Review Summary: Boy, that bass.12 of 12 thought this review was well writtenThe Darcys's
third record to renowned Toronto-based label Arts & Crafts signifies a departure in any imaginable way. Following their captivating self-titled label-debut and their excellent interpretation of Steely Dan's studio opus "Aja", Warring is the third part in their trilogy of albums on A&C and their first album of original material after over three years of writing and six months of intensive studio work (remember, "The Darcys" was initially finished around 2010, but was re-recorded, remixed and remastered after the departure of then-lead-singer Kirby Best).
As The Darcys themselves aptly put it, "Warring is moving forward. It's learning in motion."; on that note, album opener "Close To Me" shows elements of both "100 Mile House" and "Black Cow". From the first note on the Rhodes piano, the listener immerses into a dream-like universe, a sonic landscape not too dissimilar from their previous work. However, as the track progresses, the differences become apparent: synths and distorted sounds follow the track to its seemingly unfulfilling end. But as with their self-titled record, the void is quickly filled up by exploding indie rock jam "Hunting". With an incredibly powerful low end, the track recalls "Turn On The Bright Lights"-era Interpol, but features a mind-blowing falsetto performance by frontman Jason Couse. Being one of the fastest-paced tracks on the record, it is also one of the most apparently guitar-driven and closest in style to their previous work. And boy, that bass.
Elsewhere, other elements of their sound have now taken a much more prominent position. On lead single "The River", bass and beats take up a lot of sonic space and show a rhythm-dominated side to The Darcys that was formerly pronounced prominently in their remixes only. Meanwhile, on songs like "Horses Fell", "747s" or "Pretty Girls", synthesizers take on the duty of carrying the song, while the guitar melodies hover over, beneath or besides the rhythm section and vocal lines.
It can be attributed to Tom McFall's production and Dave Schiffman's mixing that all the different layers of sound never seem to get into each others' ways. Unlike "The Darcys", where different instruments blurred into a big wall of sound, on "Warring", every melody remains crystal clear, every drum punches and every bass guitar stroke pumps the song forward. "Muzzle Blast" is perhaps the most prominent example to showcase the brilliant production. Synths, piano, guitars, beats merge smoothly and create an powerful as well as monumental sound bed that would work perfectly accompanying a blockbuster movie. The same could be said for album closer "Lost Dogfights", where a bombastic opening section is married with a slow-paced "post-soul" jam.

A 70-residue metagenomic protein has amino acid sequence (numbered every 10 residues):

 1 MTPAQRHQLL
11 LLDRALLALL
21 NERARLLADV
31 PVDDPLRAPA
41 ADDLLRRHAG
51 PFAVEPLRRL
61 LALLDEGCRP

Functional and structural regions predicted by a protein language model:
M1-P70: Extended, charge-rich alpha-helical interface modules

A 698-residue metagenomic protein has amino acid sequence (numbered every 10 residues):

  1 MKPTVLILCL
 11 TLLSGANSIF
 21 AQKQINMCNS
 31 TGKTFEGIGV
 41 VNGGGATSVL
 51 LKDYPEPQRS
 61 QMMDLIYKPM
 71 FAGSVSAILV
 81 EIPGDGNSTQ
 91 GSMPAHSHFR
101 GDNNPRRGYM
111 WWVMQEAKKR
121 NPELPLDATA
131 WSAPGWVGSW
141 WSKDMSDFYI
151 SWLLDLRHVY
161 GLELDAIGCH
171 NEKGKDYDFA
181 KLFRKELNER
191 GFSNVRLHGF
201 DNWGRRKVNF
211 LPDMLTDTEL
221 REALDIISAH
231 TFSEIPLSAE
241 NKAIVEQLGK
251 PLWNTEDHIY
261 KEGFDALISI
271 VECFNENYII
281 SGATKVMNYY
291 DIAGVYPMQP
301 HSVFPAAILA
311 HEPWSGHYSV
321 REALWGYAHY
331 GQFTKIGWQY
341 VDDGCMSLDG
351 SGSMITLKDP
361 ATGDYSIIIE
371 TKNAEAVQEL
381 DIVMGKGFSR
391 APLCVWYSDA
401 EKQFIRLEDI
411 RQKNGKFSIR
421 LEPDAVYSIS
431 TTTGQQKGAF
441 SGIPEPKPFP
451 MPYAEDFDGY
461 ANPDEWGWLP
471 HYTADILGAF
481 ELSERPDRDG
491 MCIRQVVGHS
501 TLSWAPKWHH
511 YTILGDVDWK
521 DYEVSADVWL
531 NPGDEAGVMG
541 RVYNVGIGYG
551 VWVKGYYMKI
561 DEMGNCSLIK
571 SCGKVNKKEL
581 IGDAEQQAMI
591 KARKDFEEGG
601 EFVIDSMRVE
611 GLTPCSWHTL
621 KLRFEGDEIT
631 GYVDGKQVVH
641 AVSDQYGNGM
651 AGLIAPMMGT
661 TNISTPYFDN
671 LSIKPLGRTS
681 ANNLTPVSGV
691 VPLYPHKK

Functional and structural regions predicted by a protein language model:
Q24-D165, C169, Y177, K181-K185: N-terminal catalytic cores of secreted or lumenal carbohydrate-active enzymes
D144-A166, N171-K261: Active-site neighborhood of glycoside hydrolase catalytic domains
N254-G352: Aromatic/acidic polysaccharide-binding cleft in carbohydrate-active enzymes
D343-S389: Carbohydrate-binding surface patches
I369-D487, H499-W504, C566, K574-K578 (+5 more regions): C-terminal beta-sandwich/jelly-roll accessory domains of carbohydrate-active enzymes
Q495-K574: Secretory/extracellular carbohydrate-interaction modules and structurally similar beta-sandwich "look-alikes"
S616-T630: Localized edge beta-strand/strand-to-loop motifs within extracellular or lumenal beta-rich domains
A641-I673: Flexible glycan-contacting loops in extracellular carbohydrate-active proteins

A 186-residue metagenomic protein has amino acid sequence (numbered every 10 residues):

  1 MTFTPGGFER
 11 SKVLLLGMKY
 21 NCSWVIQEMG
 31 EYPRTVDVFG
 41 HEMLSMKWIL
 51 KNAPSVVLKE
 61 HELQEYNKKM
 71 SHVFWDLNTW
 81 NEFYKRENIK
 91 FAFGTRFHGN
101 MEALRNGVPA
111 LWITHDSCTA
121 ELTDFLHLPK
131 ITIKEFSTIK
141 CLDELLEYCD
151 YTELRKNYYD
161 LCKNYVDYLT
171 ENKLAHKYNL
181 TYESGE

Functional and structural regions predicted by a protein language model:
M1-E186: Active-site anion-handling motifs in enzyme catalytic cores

It was the textured guitar work of tracks like "House Built Around Your Voice" and "Glasnost" that earned The Darcys lots of favourable comparisons to Radiohead, but it is missed sorely on "Warring". Still, delicate piano work tries to make up for that. Rhodes-driven "Itchy Blood" recalls "The Darcys"'s "Shaking Down The Old Bones" or "Aja"'s "I Got The News", but unlike in these songs, the guitars remain much more blurred, much more distorted, with their role taken over by meandering synthesizer arpeggiators. As the electronic beats die away, the track makes room for album centerpiece "The Pacific Theatre", the odd ball seemingly being the only computer-free, drum-free song on the record. Couse, using the softest voice one has possibly heard by a male singer, delivers a haunting vocal performance singing "As I lay dying / I hope that you'll make it through / you'll make it through" in a glacial falsetto final.
It is remarkable that this is the most definite and sincere moment lyrically on an otherwise deeply cryptic record. But let's not forget that "Warring" was conceived with an eye towards the big studio opuses. In that sense, "The Pacific Theatre" is perhaps the most telling song. It is not just a usual piano ballad - the galloping echoes of Couse's voice always linger in the background to come to the front in his breathing pauses, destroying the notion that there is anything "pure", "acoustic" or "intimate" on here, or on any studio record.